27 December, 2014

Incarnating the Light

I was going to write a solstice hymn, as I have typically done for the last few years, but I’ve done enough of that for the last several months that it seemed somewhat unappealing. So, something else instead.

Of late, I’ve been thinking about the soul and incarnation and, at least in my part of the world, it so happens today is the Winter Solstice which, no doubt amongst other things, is a time celebrated for the returning of the light to the world. Some of the language used for this includes “birth” and “reborn.” Outside of the winter solstice, it is also Christmas time and Hanukah, both of which celebrate the light, though in fairly different ways. In any case, the Light is borne, if not born, into the world.

The light, or Light, of course, hasn’t gone anywhere. It is eternal and omnipresent. Sometimes we’re just not looking, something about those who have eyes to see. But I don’t really want to talk about that. Instead, it is that birth aspect upon which I’d like to focus. The Light is born, or reborn, into the world. That bit. And, because humanity’s favorite subject is itself, or possibly that’s just me, I’d like to try to relate that to us.

In De Anima, Iamblichus gives two reasons why souls incarnate. One of them has to do with having the same number of beings in generation are there are in the heaves and beyond. The other, and right now more relevant, has to do with bringing the glory of the gods into manifestation. Taken one way, we might say we are down here to incarnate the gods. Not necessarily in a literal sense, but still, to bring the gods down here in a way they are otherwise not themselves. Because they, or It, is already down here; the divine blessings always flow. Again, we’re just not looking.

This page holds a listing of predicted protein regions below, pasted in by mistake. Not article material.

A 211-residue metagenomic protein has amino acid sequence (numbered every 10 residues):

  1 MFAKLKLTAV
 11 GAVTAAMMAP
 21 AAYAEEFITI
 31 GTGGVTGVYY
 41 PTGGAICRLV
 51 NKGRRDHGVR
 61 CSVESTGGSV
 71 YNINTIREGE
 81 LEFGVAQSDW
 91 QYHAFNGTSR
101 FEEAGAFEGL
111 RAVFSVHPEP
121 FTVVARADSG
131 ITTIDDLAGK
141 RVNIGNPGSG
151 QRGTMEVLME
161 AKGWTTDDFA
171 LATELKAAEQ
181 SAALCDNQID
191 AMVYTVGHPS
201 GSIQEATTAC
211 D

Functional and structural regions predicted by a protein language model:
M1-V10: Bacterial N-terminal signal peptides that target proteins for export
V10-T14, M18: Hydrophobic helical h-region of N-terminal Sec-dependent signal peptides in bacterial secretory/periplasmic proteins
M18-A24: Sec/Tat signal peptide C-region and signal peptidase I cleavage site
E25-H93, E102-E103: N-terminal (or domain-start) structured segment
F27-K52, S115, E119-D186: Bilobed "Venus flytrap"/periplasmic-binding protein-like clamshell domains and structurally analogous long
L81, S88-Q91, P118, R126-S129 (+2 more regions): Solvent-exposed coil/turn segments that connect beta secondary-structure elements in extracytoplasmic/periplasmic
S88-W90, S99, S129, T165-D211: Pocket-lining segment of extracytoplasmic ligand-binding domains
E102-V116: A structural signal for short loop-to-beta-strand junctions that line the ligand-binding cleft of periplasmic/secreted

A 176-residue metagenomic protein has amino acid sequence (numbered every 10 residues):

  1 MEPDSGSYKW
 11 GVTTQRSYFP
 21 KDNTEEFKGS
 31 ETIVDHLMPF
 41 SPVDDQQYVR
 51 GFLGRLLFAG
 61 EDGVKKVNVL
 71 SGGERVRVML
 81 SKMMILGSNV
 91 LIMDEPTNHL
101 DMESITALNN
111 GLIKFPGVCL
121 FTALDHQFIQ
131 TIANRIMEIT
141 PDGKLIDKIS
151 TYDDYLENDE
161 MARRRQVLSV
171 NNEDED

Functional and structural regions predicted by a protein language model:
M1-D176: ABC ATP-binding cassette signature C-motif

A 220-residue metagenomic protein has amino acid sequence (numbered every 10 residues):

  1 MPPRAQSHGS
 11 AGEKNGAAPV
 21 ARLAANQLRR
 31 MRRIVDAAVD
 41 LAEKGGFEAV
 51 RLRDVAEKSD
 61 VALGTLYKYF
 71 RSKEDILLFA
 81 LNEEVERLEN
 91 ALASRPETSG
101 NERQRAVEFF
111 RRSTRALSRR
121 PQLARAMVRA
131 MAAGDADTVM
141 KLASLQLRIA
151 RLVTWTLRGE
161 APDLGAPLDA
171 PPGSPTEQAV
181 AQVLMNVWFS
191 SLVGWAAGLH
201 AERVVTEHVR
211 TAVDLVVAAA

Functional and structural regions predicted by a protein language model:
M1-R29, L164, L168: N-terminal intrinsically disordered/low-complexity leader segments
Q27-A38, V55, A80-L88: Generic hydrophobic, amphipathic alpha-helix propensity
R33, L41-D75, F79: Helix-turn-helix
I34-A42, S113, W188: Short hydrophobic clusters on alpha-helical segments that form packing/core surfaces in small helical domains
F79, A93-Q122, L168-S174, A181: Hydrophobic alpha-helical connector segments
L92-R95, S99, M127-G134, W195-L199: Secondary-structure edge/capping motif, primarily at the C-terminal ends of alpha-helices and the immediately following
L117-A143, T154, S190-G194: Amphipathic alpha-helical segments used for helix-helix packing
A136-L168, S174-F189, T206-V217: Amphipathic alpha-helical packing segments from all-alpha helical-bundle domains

A number of religions have used this time of the year to celebrate the incarnation of a god, often repeat with solar or light symbolism being born. Some take this as literal, some allegorical, some mythological, etc. At the very least, I try to take it seriously, because this is what I’m talking about. Coming into manifestation to bring the divine into the world in a way different from which it already is. Just like us.

But unlike us, those gods see the light, are logoi, actively bearing that light into the world. They do it on purpose. A lot of us try, some with more success than others. I am somewhat reminded of Plato’s allegory of the sun, which I will no doubt imperfectly relate. The physical sun represents the Good or the Form of the Good. Through the light of sun we are able to see things around us, even if we can’t look at the sun directly. Through the light of the Good, we are able to see the divine around us, even if we cannot see the Good directly. The thing is, we’re part of the light of the Good. Photons made physical, as it were. Perhaps not quite so lofty as the incarnating Light gods celebrated around this time, but still, ultimately, divine, even if the least of the divine. And yes, we have other things to do than just be bits of divine light. And those other things are important. But so is being a bit of divine light, because it is through us others are able to see the divine that is all around them, including the divine within themselves.

And this, I think, connects us. We need each other for this, because, as Iamblichus writes, “it is impossible to partake as an individual of the universal orders, but only in communion with the divine choir of those who, with minds united, experience a common uplift." (In Phileb., Fr. 6.)
We’re here to bring the divine glory into manifestation, but not to do it alone.

Perhaps the hymn was a better idea.

A blessed solstice to you.

Winter Solstice

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